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Hubris Is Gordo's Enemy

High flying governments can get too cocky.

Rafe Mair 17 Mar

Rafe Mair writes a Monday column for The Tyee. Read previous columns by Rafe Mair here.

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Hubris: exaggerated pride or self-confidence.

Can Gordon Campbell be beaten in May of 2009? The situation was probably covered by Damon Runyan when he said "The race is not necessarily to the swift nor the contest to the strong -- but that's the way to bet."

But sure things have turned into losers before. In 1972, W.A.C. Bennett had been premier for 20 years. Just three years before he had won a landslide victory against my old classmate and then NDP leader, Tom Berger. Those were good times -- what could possibly go wrong?

The Socreds were smug. They ignored the people. They lost the common touch. They just rested on their laurels and for their pains got slaughtered by Dave Barrett and the NDP. It wasn't one thing especially, just a lot of piss-offs with citizens and groups of citizens haughtily given the back of the hand. Hubris.

Hubris redux: Barrett's New Dems

Barrett and the NDP, in 40 months, managed against all the odds to become an old government before they even got started. They had waited so long for power that they couldn't wait to alter the political and economic landscape of the country. They acted as if the people, who gave them 39 per cent of the popular vote, had mandated the expunging of all vestiges of the past governments.

Yes, they did some lasting things that remain unchanged: ICBC and the Agricultural Land Reserve, for example. But that was more than offset by an endless list of goofy things, none of which in themselves brought them down but which cumulatively hurt badly.

They bought the town of Ocean Falls, which became a ghost town after the mill went bankrupt. They bought (God only knows why) a restaurant in Victoria, immediately dubbed Barrett's beanery. They bought a poultry business called Panco Poultry which became known as Pinko Panco, producing, said the wags, left wings and assholes. They bought up God only knows how much so-called B.C. art, most of which is still in the bowels of the legislature somewhere.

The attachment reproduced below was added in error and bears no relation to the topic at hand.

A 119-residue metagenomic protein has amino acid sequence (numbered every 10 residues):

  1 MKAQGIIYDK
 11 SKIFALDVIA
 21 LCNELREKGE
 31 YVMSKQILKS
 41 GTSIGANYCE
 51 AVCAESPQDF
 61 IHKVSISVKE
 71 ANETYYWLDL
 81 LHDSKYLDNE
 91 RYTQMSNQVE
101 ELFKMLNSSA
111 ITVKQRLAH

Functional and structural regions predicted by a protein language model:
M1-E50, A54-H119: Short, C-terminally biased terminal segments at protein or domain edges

Based upon on a letter from Safeway that said "if you make good potato chips we might buy some from you" the NDP set up Swan Lake Potato Chips, poured money into it, and never sold a chip to Safeway or anyone else for that matter.

Best of intentions

Then there was the famous mineral royalty that was ruinous to miners, causing unions to be just as angry as management because they could see their jobs vanishing.

Good deeds, intended good deeds, catastrophes, and an attitude that, being socialists, they were doing God's work, pervaded government offices. Then, irony of all ironies, they thoroughly alienated the unions with ill thought out, more than faintly condescending back to work legislation which the government thought would be a good decision to call an election on! Great thinking! Get the entire electorate, including basic support pissed off, then call an election!

Strange things happen in politics. With 39 per cent of the vote Barrett won in a near landslide in 1972 and with the same popular vote in 1975 lost a near landslide to Bill Bennett and his re-born Socreds. The word jumps out at us: hubris -- hubris displayed in record time.

Unbeatable Gord?

Gordon Campbell is unbeatable in 2009 we're told. The bad old NDP years are still fresh in the minds of the voters, it's said. NDP leader Carole James is trying to apply the politics of a school board to provincial politics and just isn't making an impact, at least not a positive one, on voters. Times are good with incomes up and unemployment low. The Winter Olympics are coming and voters will want to express their thanks to Campbell at the polls. Maybe. But maybe not, too.